SCHOOL: THE NASA CERES SCOOL PROJECT EXSAMPLE
Elena Arabini, NASA
contractor through Analitical Services & Materials, assigned to
Atmospheric Science Div., Langley Research Center, Hampton, VA (USA)
Luca Lombroso, SMI member at Geophysical Observatory, University of
Modena and Reggio Emilia, Modena (Italy).
15.01.2004 - Students' Cloud
Observations On-Line, S’COOL is a hands-on project that involves schools
of every grade in collaborative research on Earth’s climate with NASA
scientists to create learning opportunities and to educate inquisitive
basic weather observations (ground truth) and record the type,
amount, and features of clouds in the sky at the exact time the
satellite passes over their location. The observations are used to
validate the Cloud and the Earth’s Radiant Energy System (CERES)
instrument on-board the new generation satellites TERAA, ACQUA and TRMM.
The CERES sophisticated sensors measure the heat and sunlight reaching
them when it observes clear and cloudy areas of the globe. This helps
scientists figure out where clouds act to heat and cool the surface and
how clouds are changing due to human activities on Earth. The ground
truth observations are either entered into an on-line form, e-mailed,
faxed or mailed to NASA Langley for entry into an on-line database.
Students have access to their results and the corresponding satellite
data as well as observations from other participating schools. The
on-line observations can be used as an ideal tool to teach physics,
math, geography science, computer science and in addition to learn
foreign languages, and improve with art and litterature.
compare the ground truth to CERES measurements to evaluate how well the
satellite instrument and the scientific analysis methods are performing.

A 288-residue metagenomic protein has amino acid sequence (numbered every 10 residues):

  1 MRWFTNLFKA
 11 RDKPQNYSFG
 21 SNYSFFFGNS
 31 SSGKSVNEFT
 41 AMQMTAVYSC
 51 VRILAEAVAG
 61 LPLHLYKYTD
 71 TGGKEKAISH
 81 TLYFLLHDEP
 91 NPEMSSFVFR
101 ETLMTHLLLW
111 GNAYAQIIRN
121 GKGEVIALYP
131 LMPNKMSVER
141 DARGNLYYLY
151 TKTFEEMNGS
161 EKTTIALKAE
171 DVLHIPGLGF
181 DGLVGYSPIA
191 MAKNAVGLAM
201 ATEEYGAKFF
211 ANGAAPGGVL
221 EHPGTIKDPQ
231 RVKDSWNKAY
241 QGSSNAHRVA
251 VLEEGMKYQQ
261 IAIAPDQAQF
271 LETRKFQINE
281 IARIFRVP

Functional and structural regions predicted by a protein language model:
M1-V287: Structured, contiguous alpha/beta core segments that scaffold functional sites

When patterns of disagreement are found, they can lead to improvements
in the analysis methods.
will receive educational material from NASA, the satellites overpas
schedules and detailed intructions on how to make the observations and
send the results to NASA. Science learning kits will also be available
for participants. There is no cost involved!
project identifies the U.S. national standards for science, math, and
geography that are most relevant to S’COOL at each grade level. On the
web site, the experiences of the teachers with S’COOL are reported
together with effective procedures that they have found through
implementation in their classrooms.
In Modena, a
medium size town in the north of Italy, S’COOL has been promoted thanks
to a collaboration with the City Council that, through the “Educational
Itineraries Service” coordinated with the Italian Meteorology
Society and the Geophysical Observatory at the University of Modena and
Reggio Emilia, provided extra support to the teachers. The City Council
has listed the project as one of the Science and Technology Itineraries
suggested to the schools of the town and the province. In addition,
involving the Geophysical Observatory through Luca Lombroso, who is also
member of the Italian Meteorological Society, the City Council has
organized training courses for the teachers, provided extra educational
material and the SMI clouds poster. The City Council operated in strict
contact with NASA through Dr. Elena Arabini who is responsible for the
Italian schools coordination.
Italy schools are really interested in meteorology and climate studies
but unfortunately the Intitutions and the Research Centers are not yet
active enough with science comunication.
Among the other
interests of the Italian Meteorology Society, the educational activities
play a dominant role and S’COOL can represent an ideal mean to improve
the atmospheric science comunication and to develop other educational
projects with the collaboration of the Research Center and the
For further information about th S’COOL project:
The CERES S'COOL Project
Mail stop 420
NASA Langley Research Center
Hamplon VA 23681 - 5682
FAX 1 (757) 864 - 7996
Link for further
The CERES instrument
NASA Langley Reaserch
Modena City Council –
Educational Itineraries Service
The Modena City Council’s Science and
The Geophysical Osservatory at the
University of Modena and Reggio Emilia